Morningstar Advisor - December 2010/January 2011 - (Page 45)

Spotlight Building In-Retirement Portfolios to Last By Christine Benz These model portfolios will help retirees battle today’s challenges and risks. A few decades ago, retirees could reasonably hunker down in certificates of deposit and other safe investments and generate a livable income. But that formula has been turned on its head for today’s retirees. With the setback caused by the financial crisis and cash and bond yields as low as they are, as well as the fact that many retirees could be drawing on their portfolios for a few decades or more, sticking with the safe stuff just isn’t going to cut it unless a client has a very high level of wealth. Instead, retirees have to be more creative and willing to be a little more aggressive to build portfolios that will last a lifetime. In the first Spotlight article, we discussed how to allocate a portion of a retirement portfolio to products that guarantee investors an income stream for life. Here, we’ll discuss some investment ideas, including an aggressive strategy, for retirement portfolios made up of traditional assets such as stocks and bonds. We’ll create three model portfolios for retirees based on time horizon and risk tolerance. Before we get into the specifics, here are some general guidelines about the portfolios. into principal to fund living expenses rather than living solely off of the portfolio’s income stream. Yields are so low currently that investors would need to take on extreme risk to generate a livable income stream at this point. aggressive with their equity stakes than what we’re recommending. Of course, individual circumstances vary, and advisors should make the appropriate adjustments for their clients. Strategic, Not Tactical These portfolios are designed to be strategic, meaning that shares are meant to be bought and held rather than traded. We have yet to see a compelling case for tactical management. Most investors fail to correctly time market moves. That said, we didn’t completely ignore the current market environment in putting these portfolios together. We’ve downplayed Treasury bonds in the fixedincome portfolios, for example, largely because Treasuries still remain pricey relative to other types of bonds. On the stock side, we’ve emphasized funds that invest in high-quality companies, based on their current valuation and abilities to prosper in a slow-growth economy. The Role of Cash You’ll also notice that we didn’t include cash in the mutual fund portfolios. We believe that it’s an individual decision based on the size of a client’s portfolio, other income streams available, and living expenses. In general, retirees should hold two to five years’ worth of living expenses in cash. (Given paltry cash yields, investors may want to keep their cash stake at the low end of this range and park additional assets that they’d like to keep safe in a high-quality short-term bond fund such as Vanguard Short-Term Bond Index VBISX or T. Rowe Price Short-Term Bond PRWBX.) The ETF portfolios contain limited amounts of cash holdings, because we based their asset allocation on the Morningstar Lifetime Allocation Indexes. The indexes include cash because it improves the portfolio’s overall risk/ return characteristics, not for liquidity purposes. Other Income Sources It’s important to note that we created the following portfolios as stand-alone portfolios and not as part of an optimized portfolio that includes annuities or other guaranteed income products. Investors who have a high percentage of pensionlike income (via traditional pensions, Social Security, and insurance products) might be able to be more A Conservative Model Portfolio Time horizon: 10 years Risk tolerance: Very conservative Goal: Modest return with limited level of volatility Target allocation: 25% stocks/75% bonds Total Return, Not Income The portfolios focus on providing total return rather than generating current income. That is, they assume that the investor may dip 45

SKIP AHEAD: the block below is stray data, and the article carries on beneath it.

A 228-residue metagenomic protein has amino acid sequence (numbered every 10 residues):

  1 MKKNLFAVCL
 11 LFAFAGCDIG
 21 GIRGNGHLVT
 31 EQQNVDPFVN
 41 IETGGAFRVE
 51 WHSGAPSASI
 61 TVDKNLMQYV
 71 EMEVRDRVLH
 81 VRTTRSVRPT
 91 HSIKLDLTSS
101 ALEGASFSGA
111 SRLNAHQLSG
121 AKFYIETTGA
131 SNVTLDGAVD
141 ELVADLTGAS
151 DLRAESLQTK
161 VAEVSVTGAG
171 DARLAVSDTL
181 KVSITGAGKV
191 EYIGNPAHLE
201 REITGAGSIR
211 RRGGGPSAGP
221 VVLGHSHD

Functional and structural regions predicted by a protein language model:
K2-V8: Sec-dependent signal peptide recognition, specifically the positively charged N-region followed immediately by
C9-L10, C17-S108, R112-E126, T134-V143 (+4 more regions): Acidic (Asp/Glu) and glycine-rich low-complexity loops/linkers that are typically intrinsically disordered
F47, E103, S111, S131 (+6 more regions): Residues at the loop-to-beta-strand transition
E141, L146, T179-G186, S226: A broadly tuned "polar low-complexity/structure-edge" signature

Table of Contents for the Digital Edition of Morningstar Advisor - December 2010/January 2011

Morningstar Advisor - December 2010/january 2011
New on
Letter From the Editor
What Strategies Do You Use to Help Retirees Hedge Against Longevity Risk?
Investment Briefs
Four Picks for the Present
Scaring the Swiss
Tech Is the Apple of Managers’ Eyes
How to Read an Sec Filing
A Strategy That Loves Performance Chasers
Things Fall Apart, Even in Industrials
A Future in Questions, Not Answers
Research Over Chocolates
Creating Portfolios That Confront Retirement’s Risks
Building in-Retirement Portfolios to Last
On the Lookout for Guaranteed Income Streams
What Fires Up Mairs & Power
All Aboard!
Aiming at Alternatives
Stuff Your Stocking with Out-of-Favor Bargains
Stable, High Yields (No Bonds Included)
Mutural Fund Analyst Picks
50 Most Popular ETFs
Undervalued Stocks with Wide Moats
Twelve Bee, Huh?

Morningstar Advisor - December 2010/January 2011